He was not happy at all.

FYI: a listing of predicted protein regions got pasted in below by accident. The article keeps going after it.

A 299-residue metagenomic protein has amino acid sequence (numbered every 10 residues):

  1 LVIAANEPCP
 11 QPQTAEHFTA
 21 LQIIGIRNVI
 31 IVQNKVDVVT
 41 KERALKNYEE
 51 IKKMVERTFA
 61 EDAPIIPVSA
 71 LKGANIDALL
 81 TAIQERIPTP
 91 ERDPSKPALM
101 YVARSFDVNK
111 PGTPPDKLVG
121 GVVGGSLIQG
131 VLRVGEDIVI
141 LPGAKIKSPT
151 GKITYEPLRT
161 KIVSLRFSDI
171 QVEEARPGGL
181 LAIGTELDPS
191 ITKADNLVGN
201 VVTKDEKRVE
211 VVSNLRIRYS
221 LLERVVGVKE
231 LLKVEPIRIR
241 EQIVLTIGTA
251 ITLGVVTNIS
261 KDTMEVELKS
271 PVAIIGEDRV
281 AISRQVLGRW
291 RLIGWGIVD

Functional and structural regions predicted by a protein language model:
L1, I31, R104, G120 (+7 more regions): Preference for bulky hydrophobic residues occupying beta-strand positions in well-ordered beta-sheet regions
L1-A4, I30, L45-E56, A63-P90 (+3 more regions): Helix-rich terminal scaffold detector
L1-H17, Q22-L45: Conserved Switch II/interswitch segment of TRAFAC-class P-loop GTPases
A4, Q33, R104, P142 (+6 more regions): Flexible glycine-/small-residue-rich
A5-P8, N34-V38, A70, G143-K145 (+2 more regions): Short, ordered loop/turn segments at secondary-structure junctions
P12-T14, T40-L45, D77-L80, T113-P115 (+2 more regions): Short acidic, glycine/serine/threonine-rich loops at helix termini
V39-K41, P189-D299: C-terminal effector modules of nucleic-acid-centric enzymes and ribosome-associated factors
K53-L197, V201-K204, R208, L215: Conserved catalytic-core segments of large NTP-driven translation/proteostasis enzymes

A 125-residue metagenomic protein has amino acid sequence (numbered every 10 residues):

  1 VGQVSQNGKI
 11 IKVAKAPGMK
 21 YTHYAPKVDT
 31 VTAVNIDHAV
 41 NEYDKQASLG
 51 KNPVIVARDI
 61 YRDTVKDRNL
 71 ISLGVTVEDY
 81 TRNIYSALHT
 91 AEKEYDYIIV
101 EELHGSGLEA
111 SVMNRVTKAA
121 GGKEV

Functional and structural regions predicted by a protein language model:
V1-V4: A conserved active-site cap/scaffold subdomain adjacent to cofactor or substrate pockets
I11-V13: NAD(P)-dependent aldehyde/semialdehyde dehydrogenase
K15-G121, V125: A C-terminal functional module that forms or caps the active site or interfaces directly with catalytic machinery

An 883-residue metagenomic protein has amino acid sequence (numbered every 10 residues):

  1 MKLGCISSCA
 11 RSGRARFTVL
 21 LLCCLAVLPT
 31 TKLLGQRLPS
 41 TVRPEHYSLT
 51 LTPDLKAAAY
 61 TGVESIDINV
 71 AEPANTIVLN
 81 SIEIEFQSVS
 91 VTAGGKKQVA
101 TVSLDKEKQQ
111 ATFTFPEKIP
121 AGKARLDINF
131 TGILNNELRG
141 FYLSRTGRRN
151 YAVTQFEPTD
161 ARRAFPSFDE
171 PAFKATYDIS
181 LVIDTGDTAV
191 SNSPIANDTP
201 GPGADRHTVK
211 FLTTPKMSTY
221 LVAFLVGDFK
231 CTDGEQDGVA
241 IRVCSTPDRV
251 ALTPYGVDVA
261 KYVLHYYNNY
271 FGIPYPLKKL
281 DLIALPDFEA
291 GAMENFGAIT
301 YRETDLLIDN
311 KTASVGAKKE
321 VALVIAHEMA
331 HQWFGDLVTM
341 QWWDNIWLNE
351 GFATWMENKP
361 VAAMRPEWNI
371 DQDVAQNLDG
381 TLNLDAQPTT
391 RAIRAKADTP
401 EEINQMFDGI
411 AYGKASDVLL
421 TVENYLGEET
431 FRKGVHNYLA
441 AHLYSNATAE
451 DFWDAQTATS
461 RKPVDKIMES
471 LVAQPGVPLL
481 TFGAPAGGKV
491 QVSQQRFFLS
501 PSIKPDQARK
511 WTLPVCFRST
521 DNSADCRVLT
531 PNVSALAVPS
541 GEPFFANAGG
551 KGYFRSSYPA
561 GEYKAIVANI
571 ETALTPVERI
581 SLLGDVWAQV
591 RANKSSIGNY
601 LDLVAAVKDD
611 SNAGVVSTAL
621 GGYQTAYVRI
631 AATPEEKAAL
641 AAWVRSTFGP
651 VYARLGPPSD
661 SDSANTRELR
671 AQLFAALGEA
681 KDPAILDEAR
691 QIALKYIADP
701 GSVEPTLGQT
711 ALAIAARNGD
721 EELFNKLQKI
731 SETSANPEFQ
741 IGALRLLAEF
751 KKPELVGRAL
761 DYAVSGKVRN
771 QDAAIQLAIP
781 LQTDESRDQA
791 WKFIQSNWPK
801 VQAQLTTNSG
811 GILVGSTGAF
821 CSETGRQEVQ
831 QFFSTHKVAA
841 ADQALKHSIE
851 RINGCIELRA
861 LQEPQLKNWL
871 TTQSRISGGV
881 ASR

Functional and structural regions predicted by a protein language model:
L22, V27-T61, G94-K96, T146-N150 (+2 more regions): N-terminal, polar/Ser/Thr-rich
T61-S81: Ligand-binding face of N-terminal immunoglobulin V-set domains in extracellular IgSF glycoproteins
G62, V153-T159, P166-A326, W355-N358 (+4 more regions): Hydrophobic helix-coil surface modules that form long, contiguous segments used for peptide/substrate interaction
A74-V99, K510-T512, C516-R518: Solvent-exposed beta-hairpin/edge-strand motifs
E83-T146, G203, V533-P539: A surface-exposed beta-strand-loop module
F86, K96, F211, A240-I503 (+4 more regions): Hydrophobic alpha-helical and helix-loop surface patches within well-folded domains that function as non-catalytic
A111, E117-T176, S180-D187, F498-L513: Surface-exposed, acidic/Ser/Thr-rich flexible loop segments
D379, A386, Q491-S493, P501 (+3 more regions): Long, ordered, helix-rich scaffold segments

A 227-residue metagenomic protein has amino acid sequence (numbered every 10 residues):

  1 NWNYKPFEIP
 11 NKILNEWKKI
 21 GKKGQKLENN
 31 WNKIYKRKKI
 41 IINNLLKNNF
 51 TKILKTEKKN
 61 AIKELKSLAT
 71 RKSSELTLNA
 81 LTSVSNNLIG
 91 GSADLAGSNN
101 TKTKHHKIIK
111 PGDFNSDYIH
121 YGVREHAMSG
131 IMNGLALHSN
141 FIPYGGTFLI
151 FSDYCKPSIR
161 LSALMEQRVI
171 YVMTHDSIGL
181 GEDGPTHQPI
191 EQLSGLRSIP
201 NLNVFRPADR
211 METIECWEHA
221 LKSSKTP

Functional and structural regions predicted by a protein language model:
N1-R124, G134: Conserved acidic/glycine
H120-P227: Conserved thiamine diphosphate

Apparently "Traveler technology works regardless of universe, and it works according to its own rules. They aren't using hyperdrives anyway; they're using bistromathic stardrives. No fuel, no drive trail for you to technobabble your way into tracing. They work on numbers alone, because that is the superior technology." They aren't using continuity anyway; they're using retcons, because that is the superior storytelling technique. He kept babbling on for a long, long time about how they were untraceable, un-trackable, won't show up on any sensor we have, won't show up on any sensor anybody has, are totally invincible to our puny weapons, and the very physics of the multiverse were built around enabling his conquest. That last one was implied. To this day, I don't fully understand what I was doing to so unsettle him. Other people planned; other people called him on parts of his more blatant butchery of science. Somehow, I took the brunt of his more immediate fear/wrath, and I got a lot of the more desperate quibbling and rapid-fire lying. Admittedly, I did have a habit of quoting him whenever I had a data trail to prove his contradictions -- and was therefore exposed to Marty's most intense rhetoric. See, I'm used to arguing over something material, where the chief aim is to reach an agreement. It usually happens when I DM; someone tries something outside the rules, I come up with an ad hoc mechanic for it, and there's usually a brief haggle over skills and modifiers but ultimately we both want to see the roll made and the game keep moving. By my standards, the best argument is the shortest one everyone can live with -- and most of the real-world ones end by figuring out the quickest set of experiments to determine who's right. Heck, even in debate, I don't like wasting time. Marty, on the other hand, argues for fun, and usually over nothing that matters very much at all. He just wants to be right, whether by agreement or by forfeit. He can't use facts. If he argues on facts, they have to be accurate facts, or someone will probably call him on it. Instead, he just speaks and keeps speaking, raising too many points for anyone to reasonably counter. He will belabor the point so much it needs midwives.